Blogging for Devs Revenue $0.00 $0.00 0
Total Revenue $75.27 $94.57 +$19.30 (+26%)

My blogging course had a handful of sales this past month. I considered running a Black Friday sale, but I was enjoying the long weekend of not thinking about business, so I decided against it. I’m glad I didn’t because I had a blast tinkering with What Got Done instead.

Zestful πŸ”—︎

Metric October 2021 November 2021 Change
Unique Visitors 613 576 -37 (-6%)
Total Pageviews 1,426 1,489 +63 (+4%)
RapidAPI Revenue $99.74 $727.17 +$627.43 (+629%)
Total Revenue $99.74 $727.17 +$627.43 (+629%)

Zestful saw a big bump this month from a new customer who made around $700 in requests. The customer’s name seemed familiar, so I checked my emails. I had reached out to them three years ago, and they politely declined. I guess they needed a few years to think it over.

Wrap up πŸ”—︎

What got done? πŸ”—︎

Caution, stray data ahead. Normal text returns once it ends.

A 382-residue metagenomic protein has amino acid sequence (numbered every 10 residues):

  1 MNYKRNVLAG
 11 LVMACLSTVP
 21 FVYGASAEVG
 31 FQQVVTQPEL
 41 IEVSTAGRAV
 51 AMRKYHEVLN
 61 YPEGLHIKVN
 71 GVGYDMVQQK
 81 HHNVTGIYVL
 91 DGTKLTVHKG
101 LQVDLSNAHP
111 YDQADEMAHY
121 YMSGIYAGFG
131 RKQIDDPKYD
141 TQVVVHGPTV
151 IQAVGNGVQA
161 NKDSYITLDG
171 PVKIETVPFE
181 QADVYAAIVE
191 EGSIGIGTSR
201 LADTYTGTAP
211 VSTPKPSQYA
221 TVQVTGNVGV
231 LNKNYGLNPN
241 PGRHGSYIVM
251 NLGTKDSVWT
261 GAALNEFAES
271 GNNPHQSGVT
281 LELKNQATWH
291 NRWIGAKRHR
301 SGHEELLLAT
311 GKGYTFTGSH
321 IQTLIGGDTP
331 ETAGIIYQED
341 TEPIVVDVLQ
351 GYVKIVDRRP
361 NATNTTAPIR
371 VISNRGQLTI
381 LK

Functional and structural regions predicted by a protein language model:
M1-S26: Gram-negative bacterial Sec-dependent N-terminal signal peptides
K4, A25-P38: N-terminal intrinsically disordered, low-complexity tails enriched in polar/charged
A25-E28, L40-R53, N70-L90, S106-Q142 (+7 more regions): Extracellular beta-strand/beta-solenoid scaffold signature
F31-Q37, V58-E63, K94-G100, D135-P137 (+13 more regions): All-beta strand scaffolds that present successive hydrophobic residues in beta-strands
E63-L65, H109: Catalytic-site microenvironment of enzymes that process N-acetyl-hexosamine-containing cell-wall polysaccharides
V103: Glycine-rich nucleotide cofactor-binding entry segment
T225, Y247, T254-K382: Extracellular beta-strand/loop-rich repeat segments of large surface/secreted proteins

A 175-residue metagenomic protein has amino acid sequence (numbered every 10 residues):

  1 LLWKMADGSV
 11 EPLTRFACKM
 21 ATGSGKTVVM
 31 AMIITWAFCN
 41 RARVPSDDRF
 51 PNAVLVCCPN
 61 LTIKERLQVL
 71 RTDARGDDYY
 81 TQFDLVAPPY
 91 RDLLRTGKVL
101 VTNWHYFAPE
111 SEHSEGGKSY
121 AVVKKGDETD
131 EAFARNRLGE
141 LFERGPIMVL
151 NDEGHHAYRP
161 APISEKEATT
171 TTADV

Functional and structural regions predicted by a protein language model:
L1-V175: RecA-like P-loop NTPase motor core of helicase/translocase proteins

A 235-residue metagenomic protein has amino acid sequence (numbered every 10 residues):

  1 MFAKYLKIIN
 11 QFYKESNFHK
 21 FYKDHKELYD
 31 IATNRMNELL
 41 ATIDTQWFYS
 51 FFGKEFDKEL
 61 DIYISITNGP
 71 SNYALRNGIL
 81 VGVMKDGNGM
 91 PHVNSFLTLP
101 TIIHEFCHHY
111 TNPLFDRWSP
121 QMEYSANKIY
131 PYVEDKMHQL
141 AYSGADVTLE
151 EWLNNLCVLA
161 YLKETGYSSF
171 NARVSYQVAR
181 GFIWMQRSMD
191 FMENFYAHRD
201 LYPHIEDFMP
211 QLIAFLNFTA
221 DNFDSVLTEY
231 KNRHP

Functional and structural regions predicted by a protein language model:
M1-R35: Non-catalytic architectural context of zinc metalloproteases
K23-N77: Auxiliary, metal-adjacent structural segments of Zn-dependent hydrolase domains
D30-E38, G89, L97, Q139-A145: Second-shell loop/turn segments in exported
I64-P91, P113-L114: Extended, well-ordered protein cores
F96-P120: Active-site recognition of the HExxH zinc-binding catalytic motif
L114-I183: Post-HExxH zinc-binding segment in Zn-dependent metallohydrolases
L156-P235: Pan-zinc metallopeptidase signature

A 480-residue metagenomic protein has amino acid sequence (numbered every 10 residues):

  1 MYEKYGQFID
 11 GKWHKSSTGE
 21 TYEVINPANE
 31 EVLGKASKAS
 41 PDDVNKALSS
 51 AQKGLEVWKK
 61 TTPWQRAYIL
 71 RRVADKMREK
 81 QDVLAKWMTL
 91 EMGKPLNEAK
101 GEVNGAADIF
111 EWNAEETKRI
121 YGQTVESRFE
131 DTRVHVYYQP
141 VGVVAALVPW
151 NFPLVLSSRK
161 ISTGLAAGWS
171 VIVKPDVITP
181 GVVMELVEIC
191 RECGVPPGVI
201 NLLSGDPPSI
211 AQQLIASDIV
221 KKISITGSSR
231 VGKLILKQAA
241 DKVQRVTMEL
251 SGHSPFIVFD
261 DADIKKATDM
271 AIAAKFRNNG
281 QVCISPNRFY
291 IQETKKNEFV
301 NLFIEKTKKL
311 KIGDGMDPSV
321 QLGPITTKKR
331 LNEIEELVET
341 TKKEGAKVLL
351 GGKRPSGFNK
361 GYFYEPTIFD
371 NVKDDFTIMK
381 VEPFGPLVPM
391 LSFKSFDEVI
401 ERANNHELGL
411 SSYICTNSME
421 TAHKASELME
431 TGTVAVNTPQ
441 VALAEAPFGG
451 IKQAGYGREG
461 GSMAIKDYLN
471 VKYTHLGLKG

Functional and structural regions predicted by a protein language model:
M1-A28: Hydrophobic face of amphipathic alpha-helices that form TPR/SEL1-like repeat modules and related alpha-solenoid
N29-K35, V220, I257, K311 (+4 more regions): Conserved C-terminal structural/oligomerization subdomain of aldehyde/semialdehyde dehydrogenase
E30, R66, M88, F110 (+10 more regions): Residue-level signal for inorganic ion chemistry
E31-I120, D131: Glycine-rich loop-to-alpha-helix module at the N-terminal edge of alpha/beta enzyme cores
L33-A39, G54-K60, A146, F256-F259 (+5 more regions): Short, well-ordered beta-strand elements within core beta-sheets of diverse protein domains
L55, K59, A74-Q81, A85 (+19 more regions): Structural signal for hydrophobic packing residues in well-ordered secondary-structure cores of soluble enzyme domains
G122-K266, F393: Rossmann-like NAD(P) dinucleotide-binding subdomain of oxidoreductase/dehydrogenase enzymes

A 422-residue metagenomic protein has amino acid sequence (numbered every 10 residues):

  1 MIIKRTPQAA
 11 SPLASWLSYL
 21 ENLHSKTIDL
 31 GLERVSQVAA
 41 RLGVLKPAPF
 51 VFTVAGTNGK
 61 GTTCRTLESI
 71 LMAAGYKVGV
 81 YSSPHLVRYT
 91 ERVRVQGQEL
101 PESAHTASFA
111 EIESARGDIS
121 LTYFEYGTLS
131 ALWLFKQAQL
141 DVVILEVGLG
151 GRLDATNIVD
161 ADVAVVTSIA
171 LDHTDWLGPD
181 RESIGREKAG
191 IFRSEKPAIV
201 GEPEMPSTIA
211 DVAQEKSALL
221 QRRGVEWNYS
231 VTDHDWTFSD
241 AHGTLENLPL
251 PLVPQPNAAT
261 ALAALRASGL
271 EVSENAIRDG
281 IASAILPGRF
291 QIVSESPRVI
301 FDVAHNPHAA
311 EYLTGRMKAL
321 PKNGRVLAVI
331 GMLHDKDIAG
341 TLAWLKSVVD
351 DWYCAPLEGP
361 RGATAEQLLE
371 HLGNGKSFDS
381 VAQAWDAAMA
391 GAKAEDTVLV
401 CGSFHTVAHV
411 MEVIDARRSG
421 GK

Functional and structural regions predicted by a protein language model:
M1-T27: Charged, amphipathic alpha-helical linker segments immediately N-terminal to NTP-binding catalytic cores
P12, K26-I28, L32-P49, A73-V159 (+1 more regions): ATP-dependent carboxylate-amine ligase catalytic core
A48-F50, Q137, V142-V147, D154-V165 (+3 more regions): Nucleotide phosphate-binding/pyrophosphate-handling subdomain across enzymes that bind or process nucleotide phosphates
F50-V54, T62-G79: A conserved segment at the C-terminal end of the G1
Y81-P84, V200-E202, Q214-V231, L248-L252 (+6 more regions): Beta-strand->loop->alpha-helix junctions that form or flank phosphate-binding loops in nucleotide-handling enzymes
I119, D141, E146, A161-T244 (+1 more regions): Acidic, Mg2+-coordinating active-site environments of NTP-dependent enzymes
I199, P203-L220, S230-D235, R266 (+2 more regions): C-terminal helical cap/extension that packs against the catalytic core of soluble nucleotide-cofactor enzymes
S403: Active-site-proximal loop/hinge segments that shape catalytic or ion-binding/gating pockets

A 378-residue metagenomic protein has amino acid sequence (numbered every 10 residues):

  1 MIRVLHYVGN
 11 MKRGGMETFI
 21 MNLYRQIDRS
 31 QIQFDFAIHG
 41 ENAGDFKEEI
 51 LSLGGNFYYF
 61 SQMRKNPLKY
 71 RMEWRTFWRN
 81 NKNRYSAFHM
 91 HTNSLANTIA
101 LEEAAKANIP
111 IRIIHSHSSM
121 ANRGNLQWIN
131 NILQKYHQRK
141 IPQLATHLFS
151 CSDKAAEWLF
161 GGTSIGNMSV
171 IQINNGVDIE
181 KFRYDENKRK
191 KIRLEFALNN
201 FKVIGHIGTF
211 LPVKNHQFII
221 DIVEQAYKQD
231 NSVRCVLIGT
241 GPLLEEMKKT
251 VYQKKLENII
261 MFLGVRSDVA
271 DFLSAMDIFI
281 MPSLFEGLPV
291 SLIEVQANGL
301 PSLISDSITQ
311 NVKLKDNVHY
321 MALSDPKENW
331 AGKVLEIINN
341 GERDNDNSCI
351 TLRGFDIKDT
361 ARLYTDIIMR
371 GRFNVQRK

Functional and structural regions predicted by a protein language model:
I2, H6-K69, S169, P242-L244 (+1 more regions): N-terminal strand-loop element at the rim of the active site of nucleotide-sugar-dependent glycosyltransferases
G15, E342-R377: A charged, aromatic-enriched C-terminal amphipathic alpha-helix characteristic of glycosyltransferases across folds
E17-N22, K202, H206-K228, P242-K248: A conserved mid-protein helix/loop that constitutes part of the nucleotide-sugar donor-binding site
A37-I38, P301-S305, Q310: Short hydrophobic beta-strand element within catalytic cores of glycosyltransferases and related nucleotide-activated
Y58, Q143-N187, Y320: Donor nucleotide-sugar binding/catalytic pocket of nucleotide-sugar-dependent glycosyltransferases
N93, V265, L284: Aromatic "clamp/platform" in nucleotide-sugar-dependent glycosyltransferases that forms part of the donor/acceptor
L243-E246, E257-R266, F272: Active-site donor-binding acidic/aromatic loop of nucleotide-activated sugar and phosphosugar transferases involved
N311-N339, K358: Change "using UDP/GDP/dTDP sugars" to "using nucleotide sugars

• Published the TinyPilot 2.3.1 release
  • Prepared for the launch of Voyager 2
  • Migrated What Got Done from GCP and Firestore to fly.io, SQLite, and Litestream
  • Migrated this blog, Is It Keto, and a few other static sites from Google Firebase to Netlify

Lessons learned πŸ”—︎

  • When sales begin trending upwards, think early about scaling.
  • Google Cloud Platform is usually the wrong choice for small projects.

Goals for next month πŸ”—︎

  • Launch the Voyager 2.
  • Launch TinyPilot’s rebrand.
    • For real this time.
  • Build up enough inventory that TinyPilot isn’t scrambling to meet demand.

Note: I mentioned some services in this post, but I have no business relationship with any of them except as a customer. I hate reading seemingly genuine product recommendations on blogs only to discover that the author is profiting from referrals, so I’m deliberately not using any links that generate referral bonuses or affiliate fees.